KANCHANABURI, Thailand (Reuters) – Thai police have charged 22 people, including three Buddhist monks, with wildlife trafficking and removed more dead animals including a bear and a leopard from the infamous Tiger Temple, authorities said on Friday.
The temple in Kanchanaburi province, west of the capital, Bangkok, has been a major tourist attraction for more than two decades, with visitors paying 600 baht ($17) admission to pose for photographs with the tigers.
Wildlife activists have accused the temple of illegally breeding the tigers while some visitors on online forums complained that the tigers appeared sedated.
The temple denies the accusations.
Adisorn Nuchdamrong, from Thailand’s Department of National Parks, said 22 people had been charged with wildlife possession and trafficking, including 17 members of the temple’s foundation and three monks trying to flee with a truckload of tiger skins.
It followed the grim discovery on Wednesday of the bodies of 40 tigers cubs inside a freezer.
It remains unclear why the dead tiger cubs were being stored, though tiger bones and body parts are used in traditional Chinese medicine.
“We’ve confiscated all the hard disks of closed circuit cameras in this temple for police to find evidence of wrongdoing,” Adisorn said.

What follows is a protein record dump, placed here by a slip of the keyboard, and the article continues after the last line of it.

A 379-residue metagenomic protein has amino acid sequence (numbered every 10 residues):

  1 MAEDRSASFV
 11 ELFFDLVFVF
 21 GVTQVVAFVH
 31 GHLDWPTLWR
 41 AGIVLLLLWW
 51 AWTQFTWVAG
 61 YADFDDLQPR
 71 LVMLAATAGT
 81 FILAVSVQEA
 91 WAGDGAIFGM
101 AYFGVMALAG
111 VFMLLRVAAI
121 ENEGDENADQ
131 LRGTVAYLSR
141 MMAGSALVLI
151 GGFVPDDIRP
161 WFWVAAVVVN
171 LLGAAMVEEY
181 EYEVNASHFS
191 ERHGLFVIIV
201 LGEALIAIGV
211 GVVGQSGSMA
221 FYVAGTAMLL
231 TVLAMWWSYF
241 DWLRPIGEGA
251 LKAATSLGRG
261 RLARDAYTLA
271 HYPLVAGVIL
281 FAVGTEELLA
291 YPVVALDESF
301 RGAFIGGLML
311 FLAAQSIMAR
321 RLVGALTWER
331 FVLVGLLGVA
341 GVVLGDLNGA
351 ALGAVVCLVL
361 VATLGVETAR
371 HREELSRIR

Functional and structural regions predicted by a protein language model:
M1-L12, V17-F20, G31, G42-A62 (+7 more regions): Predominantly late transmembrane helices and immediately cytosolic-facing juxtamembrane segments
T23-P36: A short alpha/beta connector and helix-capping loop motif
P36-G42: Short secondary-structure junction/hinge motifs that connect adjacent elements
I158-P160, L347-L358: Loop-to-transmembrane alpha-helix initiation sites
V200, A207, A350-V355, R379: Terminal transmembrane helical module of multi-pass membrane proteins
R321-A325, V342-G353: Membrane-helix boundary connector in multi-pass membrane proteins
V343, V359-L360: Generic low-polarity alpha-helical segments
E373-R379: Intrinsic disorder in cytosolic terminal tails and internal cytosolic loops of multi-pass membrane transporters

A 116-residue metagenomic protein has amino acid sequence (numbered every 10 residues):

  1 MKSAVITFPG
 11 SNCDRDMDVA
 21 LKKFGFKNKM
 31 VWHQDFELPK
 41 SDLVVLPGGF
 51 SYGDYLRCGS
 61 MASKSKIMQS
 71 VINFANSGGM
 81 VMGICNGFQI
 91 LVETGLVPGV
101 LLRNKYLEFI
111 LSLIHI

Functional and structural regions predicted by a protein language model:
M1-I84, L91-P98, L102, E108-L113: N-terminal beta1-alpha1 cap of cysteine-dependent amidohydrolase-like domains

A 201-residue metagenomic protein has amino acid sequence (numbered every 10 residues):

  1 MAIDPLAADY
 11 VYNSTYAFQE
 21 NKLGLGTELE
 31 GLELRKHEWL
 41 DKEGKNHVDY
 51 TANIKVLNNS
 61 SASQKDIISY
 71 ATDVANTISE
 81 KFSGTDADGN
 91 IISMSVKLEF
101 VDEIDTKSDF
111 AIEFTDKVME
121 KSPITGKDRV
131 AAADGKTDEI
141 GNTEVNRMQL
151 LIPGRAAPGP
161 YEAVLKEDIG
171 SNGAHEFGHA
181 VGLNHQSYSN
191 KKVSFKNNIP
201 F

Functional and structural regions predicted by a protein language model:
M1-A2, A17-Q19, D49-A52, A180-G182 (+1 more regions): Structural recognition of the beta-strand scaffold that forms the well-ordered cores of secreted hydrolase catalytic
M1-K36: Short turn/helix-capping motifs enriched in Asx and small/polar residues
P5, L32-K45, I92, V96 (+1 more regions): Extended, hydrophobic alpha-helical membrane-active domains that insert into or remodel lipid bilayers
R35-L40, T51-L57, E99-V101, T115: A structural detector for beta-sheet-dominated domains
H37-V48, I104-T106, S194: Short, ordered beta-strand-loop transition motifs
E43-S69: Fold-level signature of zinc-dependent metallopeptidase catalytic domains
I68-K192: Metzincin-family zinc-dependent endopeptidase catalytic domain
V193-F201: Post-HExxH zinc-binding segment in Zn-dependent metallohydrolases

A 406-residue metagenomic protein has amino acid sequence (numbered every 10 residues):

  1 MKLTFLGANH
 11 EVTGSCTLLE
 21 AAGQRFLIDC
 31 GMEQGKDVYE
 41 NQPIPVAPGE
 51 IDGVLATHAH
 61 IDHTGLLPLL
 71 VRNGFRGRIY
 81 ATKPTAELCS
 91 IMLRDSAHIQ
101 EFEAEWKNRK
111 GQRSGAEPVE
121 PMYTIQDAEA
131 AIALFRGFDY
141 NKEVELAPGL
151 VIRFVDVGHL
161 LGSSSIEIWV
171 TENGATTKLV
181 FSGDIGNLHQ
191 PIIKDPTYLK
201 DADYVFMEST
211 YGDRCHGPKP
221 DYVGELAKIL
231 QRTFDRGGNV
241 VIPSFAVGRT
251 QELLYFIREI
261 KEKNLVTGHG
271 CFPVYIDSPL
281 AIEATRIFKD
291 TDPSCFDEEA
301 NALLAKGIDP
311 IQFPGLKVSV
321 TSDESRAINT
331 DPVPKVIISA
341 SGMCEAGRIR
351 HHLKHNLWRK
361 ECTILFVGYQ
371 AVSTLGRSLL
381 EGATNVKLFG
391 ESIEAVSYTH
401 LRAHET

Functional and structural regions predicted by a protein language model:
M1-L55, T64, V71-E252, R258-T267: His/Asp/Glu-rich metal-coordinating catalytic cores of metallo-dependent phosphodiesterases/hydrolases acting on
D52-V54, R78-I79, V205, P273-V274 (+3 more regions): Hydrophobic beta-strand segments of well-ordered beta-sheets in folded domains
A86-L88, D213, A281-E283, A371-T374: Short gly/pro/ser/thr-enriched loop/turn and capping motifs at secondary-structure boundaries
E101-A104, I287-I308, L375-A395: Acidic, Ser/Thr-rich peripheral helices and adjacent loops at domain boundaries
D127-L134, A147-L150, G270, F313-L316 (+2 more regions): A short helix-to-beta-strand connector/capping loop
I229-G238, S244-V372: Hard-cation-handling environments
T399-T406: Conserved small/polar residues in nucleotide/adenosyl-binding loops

The temple officially opened in 1994 close to a wild tiger habitat. It received its first tiger cub, which had been found by villagers, in 1999.
The cub died soon after but villagers kept bringing cubs to the temple, usually when the mothers had been killed by poachers, the temple said.
Repeated efforts to shut down the temple have been blocked by the monks.
Thailand is a well-known trafficking hub of illicit wildlife products, including ivory.
Thailand’s wildlife department began raiding the temple on Monday. There were 137 tigers inside the temple and 119 have been removed.
The World Wildlife Fund said in April that the number of wild tigers in the world stands at around 3,890, with more than 100 wild tigers in Thailand.
(Reporting by Patpicha Tanakasempipat; Writing by Amy Sawitta Lefevre; Editing by Nick Macfie)